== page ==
Ex parte Space Race, LLC.
The Alabama Space Science Exhibit Commission d/b/a U.S. Space & Rocket Center ("ASSEC") filed suit against Space Race, LLC ("Space Race"), seeking to avoid an arbitration award entered in favor of Space Race and against ASSEC by an arbitration panel in New York. In July 2016, Space Race agreed to produce an animated series for ASSEC aimed at promoting the interest of children in space exploration and science. The series was to be created and released to the public over a three-year period. In exchange, ASSEC agreed to compensate Space Race with funds ASSEC would receive from a grant from the National Aeronautics and Space Administration ("NASA"), which had contracted with ASSEC to provide funding for the series. The compensation was to be paid to Space Race annually as the series episodes were created during the three-year contract term. The parties' agreement provided that it "shall be governed" by Alabama law. Space Race produced the series before the contract term expired, but ASSEC failed to pay the amount owed for the last year of the series. Space Race claimed that ASSEC still owed Space Race approximately $1.3 million when the contract term expired. The parties' agreement contained an arbitration provision. In December 2017, after being notified by ASSEC that it would no longer make payments to Space Race because the grant from NASA had been terminated, Space Race commenced arbitration proceedings against ASSEC in New York. Space Race moved to dismiss ASSEC's Alabama action, asserting that a New York court had already entered a final judgment confirming the arbitration award. The Alabama trial court denied Space Race's motion to dismiss, and Space Race petitioned the Alabama Supreme Court for a writ of mandamus directing the trial court to dismiss ASSEC's action. Because the New York judgment confirming the arbitration award against ASSEC was entitled to full faith and credit and res judicata effect, the Supreme Court granted Space Race's mandamus petition. The trial court was directed to vacate its order denying Space Race's motion to dismiss and to enter an order granting that motion. View "Ex parte Space Race, LLC." on Justia Law
Bronner, et al. v. Barlow et al.
David Bronner, secretary-treasurer of the Public Education Employees' Health Insurance Plan ("PEEHIP"), and individual members of the Board of Control of PEEHIP ("the PEEHIP Board"), the remaining defendants in this action (collectively, "defendants"), appealed the grant of summary judgment entered in favor of the plaintiffs and members of a purported class, who were all active public-education employees and PEEHIP participants married to other active public-education employees and PEEHIP participants and who had dependent children. Before October 1, 2010, all public-education employees participating in PEEHIP earned a monthly "allocation" or benefit, which could be used to obtain certain coverage alternatives under PEEHIP. In May 2010, the PEEHIP Board voted to eliminate "the combining allocation program" and to phase in a new premium rate structure ("the 2010 policy"), which required a public-education employee married to another public-education employee to gradually begin paying the same monthly premiums for family hospital-medical coverage that other PEEHIP participants were required to pay. In May 2014, the original named plaintiffs, individually and on behalf of a class of similarly situated individuals, filed a purported class action against the defendants, among others, pursuant to 42 U.S.C. 1983. In their complaint, the original named plaintiffs sought a judgment declaring that the 2010 policy was unconstitutional under the Due Process Clause and the Equal Protection Clause of the Fourteenth Amendment to the United States Constitution because, they claimed, the 2010 policy denied them and the members of the purported class a benefit for the payment of insurance accorded every other PEEHIP participant. The original named plaintiffs sought an order enjoining the defendants from denying them and the members of the purported class the use of that benefit, which, they claimed, would permit them and the members of the purported class to obtain family coverage at no cost. The defendants thereafter moved for a summary judgment, which the trial court denied. The Alabama Supreme Court reversed, finding nothing to indicate that the defendants intended to single out the public-education plaintiffs for disparate treatment under the 2010 policy. Accordingly, the Court concluded the 2010 policy was neither arbitrary nor discriminatory and that it did not violate either the Equal Protection Clause or the Due Process Clause of the Fourteenth Amendment to the United States Constitution. View "Bronner, et al. v. Barlow et al." on Justia Law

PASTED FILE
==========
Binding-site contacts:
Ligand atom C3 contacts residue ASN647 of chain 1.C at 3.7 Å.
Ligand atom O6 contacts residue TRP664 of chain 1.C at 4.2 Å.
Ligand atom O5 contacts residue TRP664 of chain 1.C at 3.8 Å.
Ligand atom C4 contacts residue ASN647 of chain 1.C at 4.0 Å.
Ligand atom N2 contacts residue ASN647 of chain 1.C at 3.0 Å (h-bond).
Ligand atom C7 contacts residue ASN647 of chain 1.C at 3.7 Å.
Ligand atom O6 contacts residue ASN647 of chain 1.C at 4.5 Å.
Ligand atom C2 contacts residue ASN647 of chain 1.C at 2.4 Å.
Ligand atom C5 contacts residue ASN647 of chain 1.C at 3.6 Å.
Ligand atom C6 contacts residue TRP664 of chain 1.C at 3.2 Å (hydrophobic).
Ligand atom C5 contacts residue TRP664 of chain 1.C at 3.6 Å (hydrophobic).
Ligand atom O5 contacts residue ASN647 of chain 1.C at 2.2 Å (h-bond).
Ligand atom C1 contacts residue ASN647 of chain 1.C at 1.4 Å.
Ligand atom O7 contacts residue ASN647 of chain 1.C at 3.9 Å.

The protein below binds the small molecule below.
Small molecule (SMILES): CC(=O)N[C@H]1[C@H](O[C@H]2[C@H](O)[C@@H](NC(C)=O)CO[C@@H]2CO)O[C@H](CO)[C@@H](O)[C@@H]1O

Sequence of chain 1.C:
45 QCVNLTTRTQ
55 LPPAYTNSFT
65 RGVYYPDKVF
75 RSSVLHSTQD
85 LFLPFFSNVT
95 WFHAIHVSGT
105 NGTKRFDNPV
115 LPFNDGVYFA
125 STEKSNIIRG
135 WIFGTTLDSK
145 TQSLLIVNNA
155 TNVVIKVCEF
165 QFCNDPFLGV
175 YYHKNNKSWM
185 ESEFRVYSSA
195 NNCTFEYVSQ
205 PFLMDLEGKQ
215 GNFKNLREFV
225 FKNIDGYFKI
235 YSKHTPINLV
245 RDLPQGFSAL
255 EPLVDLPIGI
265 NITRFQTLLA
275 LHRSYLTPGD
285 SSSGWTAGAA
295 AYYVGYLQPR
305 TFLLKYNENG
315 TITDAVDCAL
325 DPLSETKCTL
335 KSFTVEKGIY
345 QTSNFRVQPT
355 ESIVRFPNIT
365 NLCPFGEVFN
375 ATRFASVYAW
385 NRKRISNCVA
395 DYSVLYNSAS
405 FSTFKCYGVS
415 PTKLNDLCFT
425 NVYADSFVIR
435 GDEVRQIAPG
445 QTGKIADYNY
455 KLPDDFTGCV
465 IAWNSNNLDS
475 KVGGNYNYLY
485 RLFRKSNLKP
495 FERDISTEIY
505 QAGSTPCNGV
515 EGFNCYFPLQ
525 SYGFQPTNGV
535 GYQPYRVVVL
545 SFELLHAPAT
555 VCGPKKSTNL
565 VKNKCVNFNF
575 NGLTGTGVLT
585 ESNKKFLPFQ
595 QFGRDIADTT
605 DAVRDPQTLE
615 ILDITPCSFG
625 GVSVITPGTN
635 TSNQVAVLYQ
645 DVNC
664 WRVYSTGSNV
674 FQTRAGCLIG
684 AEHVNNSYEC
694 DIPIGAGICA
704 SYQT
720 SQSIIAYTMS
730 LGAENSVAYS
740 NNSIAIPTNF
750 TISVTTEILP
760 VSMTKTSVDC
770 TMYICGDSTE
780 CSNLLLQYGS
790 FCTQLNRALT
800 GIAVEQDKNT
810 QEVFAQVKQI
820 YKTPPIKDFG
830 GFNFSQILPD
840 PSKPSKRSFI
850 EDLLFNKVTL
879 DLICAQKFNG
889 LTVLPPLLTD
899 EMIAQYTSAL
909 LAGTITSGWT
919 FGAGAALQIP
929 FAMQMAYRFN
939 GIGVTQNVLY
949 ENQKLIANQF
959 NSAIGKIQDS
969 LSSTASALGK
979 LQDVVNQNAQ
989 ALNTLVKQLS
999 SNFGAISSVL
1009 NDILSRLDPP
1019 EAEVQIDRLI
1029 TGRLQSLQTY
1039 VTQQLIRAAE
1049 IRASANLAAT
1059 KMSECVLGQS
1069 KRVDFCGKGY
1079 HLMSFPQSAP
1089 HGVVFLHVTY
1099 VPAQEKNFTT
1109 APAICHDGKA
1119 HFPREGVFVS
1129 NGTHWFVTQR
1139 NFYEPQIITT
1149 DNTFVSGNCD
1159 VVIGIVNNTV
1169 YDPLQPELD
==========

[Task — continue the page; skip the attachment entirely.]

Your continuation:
Ex parte Sherman Collins